One of the root causes of chronic fatigue (and all your other strange symptoms!) could be an infection you don’t even know you have!
The infectious agent in question is mold. Yes, the same stuff you see on your food. Mold is even present in a lot of food products that aren’t rotting. Foods like coffee, corn, grains, and dehydrated fruits often have high levels of mold and their associated toxins (mycotoxins). (1)
But the main source of toxic mold exposure comes from water-damaged buildings (WDB). And they’re far more common than you may think. Studies of residential homes and commercial buildings in the United States suggest that 50% of all building structures have water damage resulting in mold(s). (2, 3)
You could very well be living in a moldy home and not even know it!
Is your home as moldy as week-old bread?
Mold loves warm, damp environments. When you add a slow water leak to an area of your house, mold will thrive. This can occur on the outside or inside of your house. Often, mold growth occurs behind walls where water has the opportunity to collect.
Another common source of mold is in heating, ventilation, and air conditioning units (HVAC). This is even more prevalent in the HVAC systems of commercial buildings. These systems are the perfect place for water to collect and mold to grow.
If you’ve got any sort of water leak and a place for that water to collect, mold will thrive. And with over half of all buildings in the USA having suffered water damage, mold is far from an uncommon experience.
Are your strange symptoms caused by mold exposure?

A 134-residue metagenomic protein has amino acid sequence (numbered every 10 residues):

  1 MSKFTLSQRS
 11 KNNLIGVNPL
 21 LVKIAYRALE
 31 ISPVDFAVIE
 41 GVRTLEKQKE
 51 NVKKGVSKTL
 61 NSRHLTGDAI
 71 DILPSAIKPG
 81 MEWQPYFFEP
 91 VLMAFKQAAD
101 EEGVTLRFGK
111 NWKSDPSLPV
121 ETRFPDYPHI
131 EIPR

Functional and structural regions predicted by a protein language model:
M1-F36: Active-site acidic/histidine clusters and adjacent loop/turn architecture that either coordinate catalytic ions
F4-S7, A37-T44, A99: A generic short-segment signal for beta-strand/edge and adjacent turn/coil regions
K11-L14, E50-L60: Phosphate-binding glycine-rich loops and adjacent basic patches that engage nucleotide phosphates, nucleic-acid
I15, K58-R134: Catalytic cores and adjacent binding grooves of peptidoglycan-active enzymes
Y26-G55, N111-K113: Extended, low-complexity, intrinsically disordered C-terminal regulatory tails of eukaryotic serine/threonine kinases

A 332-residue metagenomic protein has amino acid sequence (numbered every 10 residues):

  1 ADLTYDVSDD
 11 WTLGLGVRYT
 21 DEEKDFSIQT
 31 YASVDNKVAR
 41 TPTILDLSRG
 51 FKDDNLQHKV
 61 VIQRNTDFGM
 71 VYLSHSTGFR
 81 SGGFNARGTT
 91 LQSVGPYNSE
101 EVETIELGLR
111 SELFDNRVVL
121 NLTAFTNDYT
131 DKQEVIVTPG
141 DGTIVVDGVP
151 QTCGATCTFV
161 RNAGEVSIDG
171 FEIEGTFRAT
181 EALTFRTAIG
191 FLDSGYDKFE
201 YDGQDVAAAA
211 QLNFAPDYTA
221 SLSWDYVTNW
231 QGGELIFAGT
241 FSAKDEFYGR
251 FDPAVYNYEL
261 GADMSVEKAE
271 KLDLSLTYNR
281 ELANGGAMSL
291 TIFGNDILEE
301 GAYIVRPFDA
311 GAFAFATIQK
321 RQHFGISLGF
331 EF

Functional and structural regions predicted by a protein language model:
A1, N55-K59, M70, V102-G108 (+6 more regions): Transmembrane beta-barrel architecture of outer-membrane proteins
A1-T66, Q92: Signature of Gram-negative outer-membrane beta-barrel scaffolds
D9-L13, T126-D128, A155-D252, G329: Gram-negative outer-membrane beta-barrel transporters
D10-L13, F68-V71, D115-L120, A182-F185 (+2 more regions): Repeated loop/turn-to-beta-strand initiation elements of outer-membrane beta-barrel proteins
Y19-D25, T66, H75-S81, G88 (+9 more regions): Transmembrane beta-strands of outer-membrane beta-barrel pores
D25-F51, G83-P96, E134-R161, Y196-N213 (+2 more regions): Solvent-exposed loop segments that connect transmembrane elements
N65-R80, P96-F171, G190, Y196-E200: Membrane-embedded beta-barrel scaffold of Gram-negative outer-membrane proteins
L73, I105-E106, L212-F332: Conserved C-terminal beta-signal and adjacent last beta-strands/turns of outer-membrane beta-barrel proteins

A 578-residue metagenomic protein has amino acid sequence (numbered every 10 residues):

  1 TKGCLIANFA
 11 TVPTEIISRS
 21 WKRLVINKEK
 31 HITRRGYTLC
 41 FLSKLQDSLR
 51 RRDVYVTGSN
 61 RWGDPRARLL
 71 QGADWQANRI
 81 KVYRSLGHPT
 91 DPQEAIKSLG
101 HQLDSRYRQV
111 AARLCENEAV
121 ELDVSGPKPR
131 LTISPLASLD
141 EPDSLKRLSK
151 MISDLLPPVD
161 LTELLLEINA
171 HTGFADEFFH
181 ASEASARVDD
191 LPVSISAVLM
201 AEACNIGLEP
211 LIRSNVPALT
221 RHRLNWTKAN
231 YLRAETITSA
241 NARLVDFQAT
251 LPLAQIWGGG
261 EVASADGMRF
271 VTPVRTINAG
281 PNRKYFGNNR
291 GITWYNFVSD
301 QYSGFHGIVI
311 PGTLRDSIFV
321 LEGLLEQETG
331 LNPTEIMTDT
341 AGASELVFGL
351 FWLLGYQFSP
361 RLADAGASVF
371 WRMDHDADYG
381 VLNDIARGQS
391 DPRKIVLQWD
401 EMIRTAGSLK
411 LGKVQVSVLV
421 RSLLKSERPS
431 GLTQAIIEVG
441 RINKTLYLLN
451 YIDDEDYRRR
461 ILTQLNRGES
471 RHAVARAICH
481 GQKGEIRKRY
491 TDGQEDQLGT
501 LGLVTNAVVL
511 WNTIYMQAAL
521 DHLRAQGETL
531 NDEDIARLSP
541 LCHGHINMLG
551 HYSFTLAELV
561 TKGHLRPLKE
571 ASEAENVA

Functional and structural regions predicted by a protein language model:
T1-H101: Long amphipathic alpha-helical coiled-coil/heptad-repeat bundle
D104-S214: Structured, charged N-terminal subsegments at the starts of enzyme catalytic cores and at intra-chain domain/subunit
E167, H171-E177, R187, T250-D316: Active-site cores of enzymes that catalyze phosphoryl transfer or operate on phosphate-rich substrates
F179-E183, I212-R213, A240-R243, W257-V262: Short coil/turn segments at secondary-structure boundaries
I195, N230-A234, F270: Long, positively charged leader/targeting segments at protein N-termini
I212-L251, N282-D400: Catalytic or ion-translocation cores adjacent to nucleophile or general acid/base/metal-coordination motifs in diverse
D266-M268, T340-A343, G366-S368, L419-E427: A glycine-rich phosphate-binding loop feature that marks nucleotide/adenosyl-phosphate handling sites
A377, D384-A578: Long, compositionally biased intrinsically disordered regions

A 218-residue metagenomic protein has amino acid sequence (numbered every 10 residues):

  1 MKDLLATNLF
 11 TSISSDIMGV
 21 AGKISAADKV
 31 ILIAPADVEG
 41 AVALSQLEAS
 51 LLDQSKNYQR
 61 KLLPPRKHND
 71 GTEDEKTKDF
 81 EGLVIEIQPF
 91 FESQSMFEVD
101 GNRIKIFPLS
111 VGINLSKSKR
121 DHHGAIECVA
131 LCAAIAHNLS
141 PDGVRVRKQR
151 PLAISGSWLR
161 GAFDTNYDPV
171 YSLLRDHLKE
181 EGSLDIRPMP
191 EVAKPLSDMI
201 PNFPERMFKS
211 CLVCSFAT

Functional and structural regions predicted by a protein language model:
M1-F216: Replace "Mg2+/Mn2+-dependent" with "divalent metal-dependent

I’ll get into the nitty-gritty of mold illness and exposure later in the post. For now, know that what makes mold illness so challenging to diagnose is its collection of non-specific and downright weird symptoms. That means the symptoms commonly experienced by mold exposure patients don’t fit a clinical diagnosis. Unless you consider diagnosis like chronic fatigue syndrome or fibromyalgia helpful.
Unfortunately, you won’t have much luck receiving effective treatment for mold illness through conventional healthcare settings. Most doctors still don’t believe mold could cause illness(es).
Below is the cluster of symptoms that are most commonly associated with mold illness: (4)
- Unusual pain(s)
- Ice-pick pain
- Light sensitivity
- Joint pain
- Memory issues
- Challenges focusing or concentrating
- Mood swings
- Appetite swings
- Sweats (especially at night)
- Static shocks
- Red eyes
- Blurred vision
- Sinus issues
- Shortness of breath (SOB)
- Abdominal pain
- Skin sensitivity
- Challenged to regulate body temperature
- Excessive thirst
- Increased urination
- Metallic taste in the mouth
On their own, the above symptoms seem random and confusing. They’re bound to stump any doctor not trained in mold illness. But when many of the above symptoms are occurring simultaneously, the clinical picture starts to look more and more like mold exposure/illness.
If you’ve got a number of the above symptoms, it’s time to start looking to mold exposure as a potential cause!
How does mold exposure cause so many symptoms?
At this time, I want to differentiate mold exposure from another condition called Chronic Inflammatory Response Syndrome (CIRS). I’ll do a deep dive into the differences between mold allergies and CIRS in next week’s post. For now, know that the most important difference between a mold allergy and CIRS is exposure.
Mold allergies will occur while you’re exposed to mold. Common symptoms of a mold allergy are: (5)
- Post nasal drip
- Watery eyes
- Dry, scaly skin
After you remove yourself from the moldy environment, you’ll no longer experience mold allergy symptoms. Chronic Inflammatory Response Syndrome is a very different condition. That laundry list of symptoms in the above section, those are the symptoms of Chronic Inflammatory Response Syndrome. It’s through this inflammatory condition that mold is able to cause so many symptoms.